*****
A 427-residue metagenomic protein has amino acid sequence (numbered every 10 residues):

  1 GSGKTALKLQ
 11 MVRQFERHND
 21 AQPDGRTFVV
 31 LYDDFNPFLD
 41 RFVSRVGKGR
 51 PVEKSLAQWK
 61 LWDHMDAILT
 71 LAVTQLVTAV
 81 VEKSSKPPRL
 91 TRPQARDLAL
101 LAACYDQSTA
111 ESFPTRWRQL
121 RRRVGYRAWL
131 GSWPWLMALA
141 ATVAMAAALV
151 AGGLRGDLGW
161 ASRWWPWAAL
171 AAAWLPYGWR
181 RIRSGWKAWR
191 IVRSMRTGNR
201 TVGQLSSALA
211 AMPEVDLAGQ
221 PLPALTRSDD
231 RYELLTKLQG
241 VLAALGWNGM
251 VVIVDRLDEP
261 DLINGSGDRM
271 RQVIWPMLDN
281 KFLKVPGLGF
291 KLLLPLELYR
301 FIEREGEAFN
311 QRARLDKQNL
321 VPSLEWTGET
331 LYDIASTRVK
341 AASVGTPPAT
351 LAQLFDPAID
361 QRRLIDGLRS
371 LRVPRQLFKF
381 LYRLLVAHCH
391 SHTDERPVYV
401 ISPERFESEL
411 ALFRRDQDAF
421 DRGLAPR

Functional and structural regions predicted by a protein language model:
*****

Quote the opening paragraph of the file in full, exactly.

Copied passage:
A 427-residue metagenomic protein has amino acid sequence (numbered every 10 residues):